• To ensure a smooth transition, Regulation 1310/2013[24]

D.- Gathering data and information about the present state of “Territories of Commons” in Europe (collective tenure of land and natural resources). Additionally, comparative research is also needed to understand contemporary “Territories of Commons”, from customary commons initiatives to newly formed collective actions (ecovillages, transition towns, and community supported agriculture) that currently share many dynamics and challenges[25].

E.- EU funding through LEADER Rural Development should encourage “Territories of Commons” and collective management of commons, targeting not only customary commons but new contemporary commons as well, formed around the ancestral social and economic practices around the commons. Commons need to be considered as an integral part of the solution to rural population desertification in much of Europe.

F.- Land-grabbing in Europe should be banned. No more enclosures of natural commons (land, water, beaches, seeds).

G.- There is an EU initiative called Community-led Local Development (CLLD), which recognises the role of community-led action in supporting development in rural and fishery areas. However, the size and scope of this initiative needs to be greatly increased, on a scale to match the potential contribution of community-led action; should be of easier use, reach, understanding and definitely more available also for small scale local actions.

LEGAL MEASURES:

A.- Recognise as important elements in the sustainable transition and strengthen at European level the different national/regional legal frameworks that protect the land and resources owned and governed collectively (“Territories of Commons”) such as Cofradias de Pescadores in Spain; Crofts in Scotland (UK), Alpine Pasturelands in France; wildberries, fishing and Everyman’s Rights in Sweden, Finland and Denmark; Baldios in Portugal; Emphyteusis Propietary regimes in Italy; Montes Vecinales de Mano Comun en Galicia (Spain). The ICCA initiative (Indigenous People's and Community Conserved Areas) is full of relevant examples of community empowerment to manage commons combining the preservation of traditional life-styles and nature itself.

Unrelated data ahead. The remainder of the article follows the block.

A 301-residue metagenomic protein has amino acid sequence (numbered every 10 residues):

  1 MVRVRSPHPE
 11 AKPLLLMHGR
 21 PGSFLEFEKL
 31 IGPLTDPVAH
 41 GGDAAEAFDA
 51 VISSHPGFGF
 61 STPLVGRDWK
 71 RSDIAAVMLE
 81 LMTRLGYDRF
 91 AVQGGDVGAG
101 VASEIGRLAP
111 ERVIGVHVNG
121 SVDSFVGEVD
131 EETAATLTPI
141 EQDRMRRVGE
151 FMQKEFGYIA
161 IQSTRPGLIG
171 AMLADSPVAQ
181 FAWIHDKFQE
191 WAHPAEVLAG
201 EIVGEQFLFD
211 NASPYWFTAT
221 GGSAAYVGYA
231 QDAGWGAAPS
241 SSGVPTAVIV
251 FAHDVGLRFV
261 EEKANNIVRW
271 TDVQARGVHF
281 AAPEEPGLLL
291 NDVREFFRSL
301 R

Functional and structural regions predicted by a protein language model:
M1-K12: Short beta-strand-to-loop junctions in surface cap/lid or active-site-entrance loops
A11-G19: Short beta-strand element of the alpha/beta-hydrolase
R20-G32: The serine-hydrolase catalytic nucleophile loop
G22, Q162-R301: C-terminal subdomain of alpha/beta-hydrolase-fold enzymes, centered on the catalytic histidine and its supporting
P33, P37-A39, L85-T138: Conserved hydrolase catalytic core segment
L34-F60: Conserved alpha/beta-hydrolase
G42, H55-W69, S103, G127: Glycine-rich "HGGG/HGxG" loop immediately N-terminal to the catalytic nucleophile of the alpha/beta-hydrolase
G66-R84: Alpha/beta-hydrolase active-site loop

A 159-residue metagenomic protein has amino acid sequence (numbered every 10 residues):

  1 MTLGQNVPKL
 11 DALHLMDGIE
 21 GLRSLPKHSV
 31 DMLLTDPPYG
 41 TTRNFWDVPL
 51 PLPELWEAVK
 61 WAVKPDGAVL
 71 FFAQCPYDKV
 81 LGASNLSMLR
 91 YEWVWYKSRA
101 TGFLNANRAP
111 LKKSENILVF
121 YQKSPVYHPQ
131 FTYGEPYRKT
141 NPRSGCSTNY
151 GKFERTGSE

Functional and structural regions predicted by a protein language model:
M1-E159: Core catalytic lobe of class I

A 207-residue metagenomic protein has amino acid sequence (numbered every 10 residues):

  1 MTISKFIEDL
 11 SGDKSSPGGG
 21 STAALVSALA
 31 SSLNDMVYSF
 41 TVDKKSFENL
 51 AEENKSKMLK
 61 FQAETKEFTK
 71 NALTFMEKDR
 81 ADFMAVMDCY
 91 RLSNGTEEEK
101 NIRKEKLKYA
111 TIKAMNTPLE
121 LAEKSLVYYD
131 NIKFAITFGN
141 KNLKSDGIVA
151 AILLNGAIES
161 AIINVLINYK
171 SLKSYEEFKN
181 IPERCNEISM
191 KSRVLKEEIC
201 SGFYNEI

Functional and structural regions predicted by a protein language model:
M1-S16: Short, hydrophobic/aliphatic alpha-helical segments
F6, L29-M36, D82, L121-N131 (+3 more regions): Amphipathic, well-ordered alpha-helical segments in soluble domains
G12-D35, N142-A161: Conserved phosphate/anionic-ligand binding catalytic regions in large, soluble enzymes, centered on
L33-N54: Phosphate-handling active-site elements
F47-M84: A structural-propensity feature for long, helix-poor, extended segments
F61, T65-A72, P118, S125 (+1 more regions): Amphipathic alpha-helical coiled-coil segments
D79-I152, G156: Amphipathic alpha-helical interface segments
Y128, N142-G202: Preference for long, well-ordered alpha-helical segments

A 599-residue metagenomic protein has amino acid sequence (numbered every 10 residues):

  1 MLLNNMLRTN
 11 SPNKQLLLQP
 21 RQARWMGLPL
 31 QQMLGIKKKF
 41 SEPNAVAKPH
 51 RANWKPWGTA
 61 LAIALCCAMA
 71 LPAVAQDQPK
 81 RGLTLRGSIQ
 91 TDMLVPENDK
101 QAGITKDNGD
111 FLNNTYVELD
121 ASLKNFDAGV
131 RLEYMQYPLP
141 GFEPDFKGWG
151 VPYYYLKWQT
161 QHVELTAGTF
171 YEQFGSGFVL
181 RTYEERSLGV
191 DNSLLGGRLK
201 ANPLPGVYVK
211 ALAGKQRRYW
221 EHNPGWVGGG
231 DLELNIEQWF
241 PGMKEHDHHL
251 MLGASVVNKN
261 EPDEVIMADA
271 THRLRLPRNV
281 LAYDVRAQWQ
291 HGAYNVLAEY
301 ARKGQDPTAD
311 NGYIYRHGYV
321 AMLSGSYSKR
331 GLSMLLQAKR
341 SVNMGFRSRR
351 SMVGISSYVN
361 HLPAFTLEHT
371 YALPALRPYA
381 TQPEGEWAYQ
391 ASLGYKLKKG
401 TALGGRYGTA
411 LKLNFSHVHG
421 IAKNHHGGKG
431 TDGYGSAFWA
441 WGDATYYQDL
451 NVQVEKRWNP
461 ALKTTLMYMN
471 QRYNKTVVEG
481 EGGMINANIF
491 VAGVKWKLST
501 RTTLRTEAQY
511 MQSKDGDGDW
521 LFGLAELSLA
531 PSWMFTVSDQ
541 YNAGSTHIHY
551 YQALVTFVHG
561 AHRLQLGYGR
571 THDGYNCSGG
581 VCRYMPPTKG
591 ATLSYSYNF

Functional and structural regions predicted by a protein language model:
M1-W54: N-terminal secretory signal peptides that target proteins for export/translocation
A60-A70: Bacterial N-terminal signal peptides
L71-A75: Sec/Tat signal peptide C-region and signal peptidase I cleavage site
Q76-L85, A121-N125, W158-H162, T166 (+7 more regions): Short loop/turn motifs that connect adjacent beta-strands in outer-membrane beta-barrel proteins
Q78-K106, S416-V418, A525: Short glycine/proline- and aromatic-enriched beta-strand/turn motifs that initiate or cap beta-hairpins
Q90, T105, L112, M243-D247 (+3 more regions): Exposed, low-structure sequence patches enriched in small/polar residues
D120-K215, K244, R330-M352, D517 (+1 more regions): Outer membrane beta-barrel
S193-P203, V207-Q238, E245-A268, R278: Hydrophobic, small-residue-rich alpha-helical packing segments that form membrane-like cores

B.- Common Lands (land not owned by states or private hands but communities, parishes, groups and other types of collective institutions) should be explicitly recognized as a distinct form of property in Europe, with local and regional variations throughout the continent. Explicit recognition of this reality would encourage its protection and restoration.